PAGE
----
Massive group photo...

Discussion in 'Beyond the Basics' started by JTP, Feb 10, 2008.

  1. JTP

    JTP TPF Noob!

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    Hello everyone

    I am a photographer for my high school yearbook and I have been given the task of taking our graduating class (300-350 people!!) group photo this year. Last year they hired a pro to do it but they're being cheap this time.

    I have a Rebel XTi and I know how to use it fairly well, but I have no real experience with big pictures of this type (especially indoors).

    Here's one of the shots taken by the pro from last year:

    http://img211.imageshack.us/img211/8937/dsc0027copygv8.jpg

    As you can see, the space I have to work with is a double-size gym. The difference is, last year that photo made up a 2 page spread in the book on 9x12" pages (e.g. 18x12" image). This year, the book itself is landscape - so I need to have everyone spread out even more because in the book it will end up being a 9x24" image. Half the height, twice the width.

    Last year it was b/w in the book but this year it's going to be in a colour section, so it's going to be even trickier to get right.

    The setup I'm imagining has my camera attached to the top of a 8' or 10' ladder (both are available, I'll see which is best) with a Gorillapod. I have a remote shutter cable so I can get someone else to push the button, becasue I have to be in it. I'm going to rent a EF-S 10-22mm so that I can get everyone in. I'll set up a laptop with EOS utility so I can see the photos and make ajustments without climbing up and down the ladder. I'm planning on using the pull-out benches that you can see at the sides of the above shot to arrange everyone on, with an extra row of regular single benches if needed.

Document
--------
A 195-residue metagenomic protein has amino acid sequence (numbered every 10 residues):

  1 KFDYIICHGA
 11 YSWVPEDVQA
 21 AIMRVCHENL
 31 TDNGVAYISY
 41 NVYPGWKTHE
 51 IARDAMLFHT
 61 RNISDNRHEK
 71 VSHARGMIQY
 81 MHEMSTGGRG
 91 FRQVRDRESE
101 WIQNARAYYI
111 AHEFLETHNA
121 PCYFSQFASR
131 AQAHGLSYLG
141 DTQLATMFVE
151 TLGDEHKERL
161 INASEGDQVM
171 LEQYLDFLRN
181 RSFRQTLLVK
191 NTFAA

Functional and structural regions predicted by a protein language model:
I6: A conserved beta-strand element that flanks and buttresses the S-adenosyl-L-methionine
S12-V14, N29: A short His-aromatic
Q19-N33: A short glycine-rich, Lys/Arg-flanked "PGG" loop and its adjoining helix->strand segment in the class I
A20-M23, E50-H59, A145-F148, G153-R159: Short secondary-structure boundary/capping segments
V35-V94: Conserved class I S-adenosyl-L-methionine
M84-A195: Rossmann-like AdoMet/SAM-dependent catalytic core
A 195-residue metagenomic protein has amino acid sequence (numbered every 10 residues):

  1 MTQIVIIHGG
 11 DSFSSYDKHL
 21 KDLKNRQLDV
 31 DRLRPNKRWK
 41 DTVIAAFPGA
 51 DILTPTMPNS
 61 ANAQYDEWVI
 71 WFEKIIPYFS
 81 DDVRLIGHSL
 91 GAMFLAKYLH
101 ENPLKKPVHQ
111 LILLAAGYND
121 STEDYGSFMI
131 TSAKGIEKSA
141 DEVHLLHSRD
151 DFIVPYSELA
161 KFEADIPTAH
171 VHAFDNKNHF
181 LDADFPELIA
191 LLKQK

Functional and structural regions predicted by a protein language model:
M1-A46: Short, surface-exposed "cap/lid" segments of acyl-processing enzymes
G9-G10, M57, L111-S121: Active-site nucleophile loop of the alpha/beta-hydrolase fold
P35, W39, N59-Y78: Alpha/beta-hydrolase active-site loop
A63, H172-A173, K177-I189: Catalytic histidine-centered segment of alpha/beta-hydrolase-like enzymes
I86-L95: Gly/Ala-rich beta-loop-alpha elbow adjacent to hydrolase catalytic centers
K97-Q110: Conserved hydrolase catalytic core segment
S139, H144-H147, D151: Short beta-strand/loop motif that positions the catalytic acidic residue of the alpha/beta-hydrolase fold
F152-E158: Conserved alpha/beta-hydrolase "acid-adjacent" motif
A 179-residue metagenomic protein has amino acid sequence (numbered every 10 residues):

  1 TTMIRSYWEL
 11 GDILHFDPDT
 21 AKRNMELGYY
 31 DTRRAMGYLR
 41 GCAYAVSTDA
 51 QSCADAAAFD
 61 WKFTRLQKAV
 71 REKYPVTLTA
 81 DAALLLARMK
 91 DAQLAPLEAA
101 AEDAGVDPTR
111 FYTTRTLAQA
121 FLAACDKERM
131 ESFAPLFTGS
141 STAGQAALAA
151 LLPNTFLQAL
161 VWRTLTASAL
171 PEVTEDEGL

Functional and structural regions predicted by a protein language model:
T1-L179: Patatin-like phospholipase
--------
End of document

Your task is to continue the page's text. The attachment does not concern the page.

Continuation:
However, my main question is regarding lighting. The light in the gym is horrible. It's darkish and off-colour. (I shoot a lot of sports for the school and this gym is used for basketball a lot.) I'm planning on renting 2 or 3 (?) Elinchrom 600RX heads with 12.5' stands. The thing is, I have absolutely no experience with lights of this type. I've never even touched one before. Should I use umbrellas? I also own a Speedlite 580ex ii, will it be any use at all?

    I know this is a lot of information to process, but any and all advice is appreciated. Thanks!
     
  2. Socrates

    Socrates TPF Noob!

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    You may have bit off more than you can chew. First, the gorillapod. I have found it to be absolutely horrible - it quivers! You're going to need something really solid.

    Second, the lighting. Forget the flash. Distances will be too great (don't lose sight of the fact that double the distance requires 4X the flash output). You will need massive amounts of full-time umbrella lighting.